All data were transposed into an SPSS database. Where appropriate, χ2 and statistical t-tests were utilized to assess for significant differences between the two versions of time-space sampling. Specific analyses comparing/contrasting gender and sexual orientation differences in drug use have been reported elsewhere (Kelly et al., 2006; Parsons, Kelly et al., 2006). When surveying for Version 1, roughly equal portions of gay/bisexual men, lesbian/bisexual women, straight men and straight women were screened; however, approximately a year into screening for Version 2, gay/bisexual male venues were removed from the venue enumeration table and the recruitment team ceased recruiting at these venues after meeting enrollment targets for gay and bisexual men for the longitudinal study (although gay and bisexual men were screened if found at other venues). Due to this reduced proportion of gay/bisexual men screened during Version 2, and because drug use has been shown to vary according to gender and sexual orientation, analyses were split by gender and sexual orientation such that gay/bisexual men were analyzed independently from lesbian/bisexual women, heterosexual women, and heterosexual men (and vice-versa). In essence, data from gay/bisexual men screened during the first version were compared to data from gay/bisexual men screened during the second version. The same held for the other three groups. Finally, to reduce the odds of type-I errors that can arise from the repetition of similar analyses, the significance level was changed from p < .05 to p < .01 (Tabachnick & Fidell, 2007).
Over the course of 24 months, 18,169 approaches were conducted (n Version 1 = 4,135; n Version 2 = 14,034), of which 10,678 (58.8%) consented to complete the brief questionnaire. In total, 1,614 gay/bisexual men, 1,781 lesbian/bisexual women, 3,439 heterosexual men, and 3,781 heterosexual women were surveyed. Data on the sexual orientation of 63 (.6%) participant were unavailable due to equipment failure and/or human error in PDA data entry. The response rate was significantly improved during the second version of time-space sampling: V1 response rate = 46.0% (n = 1,904 of 4,135) versus V2 response rate = 62.5% (n = 8,774 of 14,034), χ2 (1) = 357.7 p < .001.
Recruitment staff estimated limited demographic characteristics of those participants refusing to participate in the brief survey (i.e., age, gender, and race). The estimated demographic characteristics of participants refusing to screen did not statistically differ from those consenting to screen.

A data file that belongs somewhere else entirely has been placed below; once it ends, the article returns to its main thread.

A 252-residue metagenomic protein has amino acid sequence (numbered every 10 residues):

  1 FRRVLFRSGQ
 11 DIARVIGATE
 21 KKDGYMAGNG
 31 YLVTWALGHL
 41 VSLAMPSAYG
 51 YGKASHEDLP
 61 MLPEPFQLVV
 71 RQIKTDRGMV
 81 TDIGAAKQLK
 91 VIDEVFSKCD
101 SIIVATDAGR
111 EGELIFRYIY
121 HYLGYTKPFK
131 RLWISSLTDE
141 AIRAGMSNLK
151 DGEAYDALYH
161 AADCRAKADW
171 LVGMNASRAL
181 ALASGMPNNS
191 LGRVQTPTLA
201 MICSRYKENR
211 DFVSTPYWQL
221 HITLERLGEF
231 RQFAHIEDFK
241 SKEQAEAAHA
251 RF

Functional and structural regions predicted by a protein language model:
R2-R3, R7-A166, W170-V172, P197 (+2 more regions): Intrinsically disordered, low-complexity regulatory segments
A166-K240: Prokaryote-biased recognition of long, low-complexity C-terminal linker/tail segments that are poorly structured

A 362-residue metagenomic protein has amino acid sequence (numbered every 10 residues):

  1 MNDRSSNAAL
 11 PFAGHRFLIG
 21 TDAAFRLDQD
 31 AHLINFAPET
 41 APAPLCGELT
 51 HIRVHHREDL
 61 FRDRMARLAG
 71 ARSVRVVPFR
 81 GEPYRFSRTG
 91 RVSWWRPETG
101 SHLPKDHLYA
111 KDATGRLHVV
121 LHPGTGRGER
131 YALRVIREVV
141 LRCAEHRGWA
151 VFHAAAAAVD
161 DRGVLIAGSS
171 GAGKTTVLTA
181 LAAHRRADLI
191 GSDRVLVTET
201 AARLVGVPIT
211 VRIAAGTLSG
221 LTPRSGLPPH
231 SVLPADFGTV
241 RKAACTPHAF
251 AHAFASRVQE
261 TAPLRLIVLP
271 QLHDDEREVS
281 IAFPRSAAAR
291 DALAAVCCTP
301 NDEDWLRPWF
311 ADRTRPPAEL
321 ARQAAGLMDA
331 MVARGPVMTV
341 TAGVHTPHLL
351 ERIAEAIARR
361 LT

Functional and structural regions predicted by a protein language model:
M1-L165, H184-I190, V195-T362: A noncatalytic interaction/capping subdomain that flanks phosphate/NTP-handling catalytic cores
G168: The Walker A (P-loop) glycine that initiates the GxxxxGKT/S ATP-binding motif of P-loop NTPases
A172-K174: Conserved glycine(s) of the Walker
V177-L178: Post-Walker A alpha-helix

There were no observed differences in the ages of female participants between Version 1 and Version 2. Compared with the men surveyed during Version 1, men were significantly younger during Version 2 by approximately 0.4 years (see Table 1). Further, within each of the four sexual orientation groups, there were no racial or ethnic differences from Version 1 to Version 2. In essence, non-randomization at the individual level had no measurable impact on the racial or ethnic distribution of the sample for the four target groups having participated in the survey.
Compared to the heterosexual women surveyed during Version 2, heterosexual women surveyed during Version 1 were more likely to report having ever used a drug (67.7% v. 60.2%). There were no observed differences among heterosexual men, lesbian/bisexual women, or gay/bisexual men in the prevalence of having ever used a drug. For these three groups, the prevalence of having ever used a drug remained statistically similar from Version 1 to Version 2 (i.e., regardless of whether or not person-level randomization was used).
Among those who reported ever having used an illegal drug, there were no significant differences in the use of any of the six club drugs among gay/bisexual men surveyed during Versions 1 and 2, and none among lesbian/bisexual women surveyed during Versions 1 and 2. Compared with the heterosexual men surveyed during Version 1, heterosexual men surveyed during Version 2 were significantly less likely to report ever having used ketamine (33.2% v. 24.9%) and LSD/acid (43.7% v. 35.1%). Further, compared with the heterosexual women surveyed during Version 1, heterosexual women surveyed during version 2 were significantly less likely to report methamphetamine use (14.3% v. 8.7%). All other drug prevalence rates remained statistically similar from Version 1 to Version 2.
Those who reported having used a club drug were asked their frequency of use during the past year (categorized in this analysis as not used, used one to two times, or used three or more times), and those having used more than three times were asked if they had used in the last three months (i.e., recent use). Table 2 reports on the analyses of these subsamples. For gay/bisexual men, lesbian/bisexual women, and heterosexual men, there were no significant differences in the distribution of the frequency of annual use from Version 1 to Version 2. In essence, whether randomization occurred at the individual level had no measurable impact on reported frequency of drug use in the last year. Compared to the heterosexual women surveyed during Version 1, heterosexual women from Version 2 were significantly more likely to report drug abstinence in the last year (52.4% v. 58.1%; see Table 2). Nevertheless, among those having used three or more times in the last year, individuals screened (within each of the four target groups) during Version 1 and Version 2 were equally likely to report recent drug use.